HomeUnited StatesSecretary Antony J. Blinken, Secretary of Defense Lloyd Austin, Japanese Foreign Minister...

Secretary Antony J. Blinken, Secretary of Defense Lloyd Austin, Japanese Foreign Minister Toshimitsu Motegi, and Japanese Defense Minister Nobua Kishi at a Joint Press Availability

MODERATOR:  (Via interpreter) The ministers and secretaries will enter the room shortly.  Please stay seated.

We will begin the joint press conference of Japan-U.S. 2+2.  At the outset, Foreign Minister Motegi, State Secretary Blinken, Defense Minister Kishi, and Defense Secretary Austin will make remarks in that order to be followed by Q&A.

I now give the floor to Minister Motegi.  Please, go ahead.

FOREIGN MINISTER MOTEGI:  (Via interpreter) Thank you very much.  With Secretary Blinken, Secretary Austin, and Minister Kishi, we held the Japan-U.S. 2+2 and we were able to engage in extremely enriched and extensive exchange of views.  The two secretaries have been kind enough to come to Japan as the first destination of their overseas travel in their new duties under the new administration.  Again, my heartfelt gratitude.

As I mentioned at the outset of the meeting, the strategic environment of the Indo-Pacific has entered into a completely different dimension than where it used to be, and the importance of our alliance has never been elevated to such heights.  At this timing, when the Biden administration is engaged in a series of policy reviews, we were able to hold Japan-U.S. 2+2 to conduct in-depth discussion on the strategic environment and the policy towards strengthening the deterrence and response capabilities of our alliance.  It was extremely useful, and this was a strong manifestation of the robustness of our alliance.

At today’s 2+2, there were three major outcomes.  First, we were able to renew the unwavering commitment towards the alliance.  Based upon the notion that our alliance is the very foundation for regional peace, stability, and prosperity, we agreed that Japan and the United States will continue to collaborate with likeminded nations, including Australia and India, to promote a free and open Indo-Pacific.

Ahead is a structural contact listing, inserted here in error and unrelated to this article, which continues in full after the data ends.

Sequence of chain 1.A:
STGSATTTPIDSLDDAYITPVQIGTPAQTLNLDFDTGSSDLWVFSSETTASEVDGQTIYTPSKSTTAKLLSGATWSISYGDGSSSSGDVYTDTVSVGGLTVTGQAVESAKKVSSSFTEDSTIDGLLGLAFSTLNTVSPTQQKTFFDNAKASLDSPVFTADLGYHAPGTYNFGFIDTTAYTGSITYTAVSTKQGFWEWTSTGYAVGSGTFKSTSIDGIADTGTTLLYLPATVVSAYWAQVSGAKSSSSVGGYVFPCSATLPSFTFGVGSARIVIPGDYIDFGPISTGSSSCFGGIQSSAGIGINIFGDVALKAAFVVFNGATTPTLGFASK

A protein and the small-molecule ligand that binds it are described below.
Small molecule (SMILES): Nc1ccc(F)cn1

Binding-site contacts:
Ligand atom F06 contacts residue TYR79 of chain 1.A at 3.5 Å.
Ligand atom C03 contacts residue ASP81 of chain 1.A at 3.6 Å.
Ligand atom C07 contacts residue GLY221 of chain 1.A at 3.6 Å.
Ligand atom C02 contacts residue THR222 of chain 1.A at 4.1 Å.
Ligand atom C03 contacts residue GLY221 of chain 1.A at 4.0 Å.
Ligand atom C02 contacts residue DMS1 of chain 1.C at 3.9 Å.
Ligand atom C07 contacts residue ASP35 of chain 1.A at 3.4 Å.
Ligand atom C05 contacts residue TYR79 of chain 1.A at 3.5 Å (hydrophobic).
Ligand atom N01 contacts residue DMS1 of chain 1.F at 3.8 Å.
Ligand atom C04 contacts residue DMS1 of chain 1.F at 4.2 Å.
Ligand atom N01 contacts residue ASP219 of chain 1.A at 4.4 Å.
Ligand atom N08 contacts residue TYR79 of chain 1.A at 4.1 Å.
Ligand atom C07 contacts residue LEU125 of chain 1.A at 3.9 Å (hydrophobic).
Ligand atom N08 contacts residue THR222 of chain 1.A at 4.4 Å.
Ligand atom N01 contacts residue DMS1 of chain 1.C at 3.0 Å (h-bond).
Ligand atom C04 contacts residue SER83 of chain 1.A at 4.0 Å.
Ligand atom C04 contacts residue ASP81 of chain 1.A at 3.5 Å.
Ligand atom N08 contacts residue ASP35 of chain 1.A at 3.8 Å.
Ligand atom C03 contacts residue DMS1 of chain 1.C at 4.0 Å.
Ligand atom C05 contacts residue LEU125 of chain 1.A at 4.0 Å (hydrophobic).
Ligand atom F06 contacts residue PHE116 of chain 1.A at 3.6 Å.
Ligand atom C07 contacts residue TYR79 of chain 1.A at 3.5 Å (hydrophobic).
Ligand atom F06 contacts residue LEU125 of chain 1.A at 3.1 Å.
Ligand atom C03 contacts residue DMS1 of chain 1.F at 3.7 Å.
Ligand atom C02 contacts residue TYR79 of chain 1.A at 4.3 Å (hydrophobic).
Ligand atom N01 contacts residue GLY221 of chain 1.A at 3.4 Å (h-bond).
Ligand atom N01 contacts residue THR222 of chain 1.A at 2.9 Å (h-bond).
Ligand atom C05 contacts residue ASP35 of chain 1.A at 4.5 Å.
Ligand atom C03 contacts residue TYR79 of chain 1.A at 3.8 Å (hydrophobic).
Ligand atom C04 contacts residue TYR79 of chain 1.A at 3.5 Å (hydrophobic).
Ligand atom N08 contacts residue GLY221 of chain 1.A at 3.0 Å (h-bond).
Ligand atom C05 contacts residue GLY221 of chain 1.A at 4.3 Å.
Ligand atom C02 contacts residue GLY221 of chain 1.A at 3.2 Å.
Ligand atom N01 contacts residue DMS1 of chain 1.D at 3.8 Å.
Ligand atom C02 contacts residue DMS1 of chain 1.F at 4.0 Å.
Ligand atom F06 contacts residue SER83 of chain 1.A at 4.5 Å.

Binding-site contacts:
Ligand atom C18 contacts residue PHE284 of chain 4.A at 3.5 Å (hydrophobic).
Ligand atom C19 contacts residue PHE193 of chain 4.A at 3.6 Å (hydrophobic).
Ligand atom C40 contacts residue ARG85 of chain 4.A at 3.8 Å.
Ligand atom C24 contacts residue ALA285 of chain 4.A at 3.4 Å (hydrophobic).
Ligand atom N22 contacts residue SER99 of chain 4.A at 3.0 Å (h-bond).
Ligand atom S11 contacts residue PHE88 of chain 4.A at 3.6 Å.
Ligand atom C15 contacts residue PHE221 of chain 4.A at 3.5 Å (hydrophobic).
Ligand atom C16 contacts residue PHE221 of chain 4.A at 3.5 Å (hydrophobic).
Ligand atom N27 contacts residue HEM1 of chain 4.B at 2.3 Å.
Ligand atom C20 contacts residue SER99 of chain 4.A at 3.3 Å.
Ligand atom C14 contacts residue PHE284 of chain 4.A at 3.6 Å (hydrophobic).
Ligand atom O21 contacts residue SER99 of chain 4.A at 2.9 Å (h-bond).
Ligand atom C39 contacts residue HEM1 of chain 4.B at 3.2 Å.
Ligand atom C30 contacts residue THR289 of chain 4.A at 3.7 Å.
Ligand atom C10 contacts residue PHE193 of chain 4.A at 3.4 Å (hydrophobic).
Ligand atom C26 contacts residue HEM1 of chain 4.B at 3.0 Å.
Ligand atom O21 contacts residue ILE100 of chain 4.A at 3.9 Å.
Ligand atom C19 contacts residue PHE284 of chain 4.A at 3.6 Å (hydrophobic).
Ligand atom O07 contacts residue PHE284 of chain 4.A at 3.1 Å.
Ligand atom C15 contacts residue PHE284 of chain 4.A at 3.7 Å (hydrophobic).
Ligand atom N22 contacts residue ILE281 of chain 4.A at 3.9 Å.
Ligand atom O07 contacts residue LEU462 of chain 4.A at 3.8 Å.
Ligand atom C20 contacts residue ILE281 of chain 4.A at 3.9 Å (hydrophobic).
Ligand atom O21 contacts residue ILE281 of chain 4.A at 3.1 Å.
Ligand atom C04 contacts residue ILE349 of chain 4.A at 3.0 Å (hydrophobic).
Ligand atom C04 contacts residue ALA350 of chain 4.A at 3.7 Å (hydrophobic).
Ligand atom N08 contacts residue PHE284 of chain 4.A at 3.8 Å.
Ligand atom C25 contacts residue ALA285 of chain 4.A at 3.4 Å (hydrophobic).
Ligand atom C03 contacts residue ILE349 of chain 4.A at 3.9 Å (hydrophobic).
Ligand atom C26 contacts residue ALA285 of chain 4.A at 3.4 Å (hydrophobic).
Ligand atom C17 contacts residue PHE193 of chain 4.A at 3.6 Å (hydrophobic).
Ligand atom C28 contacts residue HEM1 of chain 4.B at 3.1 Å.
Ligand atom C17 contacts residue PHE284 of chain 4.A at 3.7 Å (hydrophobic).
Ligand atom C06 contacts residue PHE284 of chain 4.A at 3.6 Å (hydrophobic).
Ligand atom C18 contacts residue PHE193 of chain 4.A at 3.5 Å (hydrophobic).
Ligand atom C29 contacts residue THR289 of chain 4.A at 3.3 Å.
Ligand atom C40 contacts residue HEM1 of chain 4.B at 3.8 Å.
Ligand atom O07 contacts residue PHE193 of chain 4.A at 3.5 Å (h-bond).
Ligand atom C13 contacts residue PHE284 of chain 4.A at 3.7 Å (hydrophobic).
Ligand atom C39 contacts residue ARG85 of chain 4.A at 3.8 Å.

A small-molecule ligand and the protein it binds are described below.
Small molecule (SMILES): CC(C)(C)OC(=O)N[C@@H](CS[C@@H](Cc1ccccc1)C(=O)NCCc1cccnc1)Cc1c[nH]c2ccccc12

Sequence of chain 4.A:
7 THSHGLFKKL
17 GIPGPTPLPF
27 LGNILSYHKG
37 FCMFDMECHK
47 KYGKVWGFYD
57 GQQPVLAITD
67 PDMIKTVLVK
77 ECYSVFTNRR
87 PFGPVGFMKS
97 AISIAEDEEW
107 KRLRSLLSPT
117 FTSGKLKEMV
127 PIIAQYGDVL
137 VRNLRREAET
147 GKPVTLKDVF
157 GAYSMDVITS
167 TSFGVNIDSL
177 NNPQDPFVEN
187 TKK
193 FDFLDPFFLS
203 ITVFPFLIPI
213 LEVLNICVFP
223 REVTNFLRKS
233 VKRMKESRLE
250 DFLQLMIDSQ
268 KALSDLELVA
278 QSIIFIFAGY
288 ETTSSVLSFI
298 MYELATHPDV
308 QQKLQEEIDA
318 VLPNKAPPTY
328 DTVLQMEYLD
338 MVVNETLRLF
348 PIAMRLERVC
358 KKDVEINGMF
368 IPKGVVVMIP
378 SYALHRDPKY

Further, we reconfirmed the strong commitment of the United States regarding defense of Japan using all types of U.S. forces including nuclear.  Second, we conducted extensive discussion on the regional strategic environment on the situation in China.  We agreed on the recognition that China’s behavior, where inconsistent with the existing international order, presents various challenges to the alliance and the international community.  We remain opposed to any unilateral action that seeks to change the status quo, including in the East and South China Seas.  We share serious concerns over the China coast guard law.

On regional strategic environment, we reconfirmed the application of Article 5 of our security treaty on the Senkaku Islands and continued our – and confirmed our continued opposition to any unilateral action that seeks to undermine Japan’s administration of these islands.  Further, we confirmed the importance of peace and stability of the Taiwan Straits.

Further, as we strive for realization of complete denuclearization of North Korea, we confirmed the importance of complete implementation of UNSC resolutions and confirmed that cooperation will continue amongst the three countries Japan, U.S., and ROK, in addition to the bilateral cooperation with the United States.  Further, U.S. full support was gained after confirming the importance of early resolution of the abduction issue.

Thirdly, in light of this very difficult security environment, we agreed to further reinforce our collaboration for deterrence and response capability of the alliance.  Further, at the timing when various policy reviews are underway in the United States, we were able to meticulously coordinate the strategies and policies of both nations.  We confirmed that partnership will continue to bolster extended deterrence and confirmed the deepening of cross-domain cooperation including space and cyber.

At this 2+2, we also agreed on the importance of maintaining the deterrence of the alliance, and at the same time reducing the impact of the local community in Okinawa.  Especially in order to avoid the indefinite use of Futenma Air Station, we confirmed that construction of the replacement facility in Henoko is the only solution.  Further, I also again requested the U.S. side for safe operation and smooth response to incidents and accidents by paying maximum consideration to the impact to the local community by the USFJ.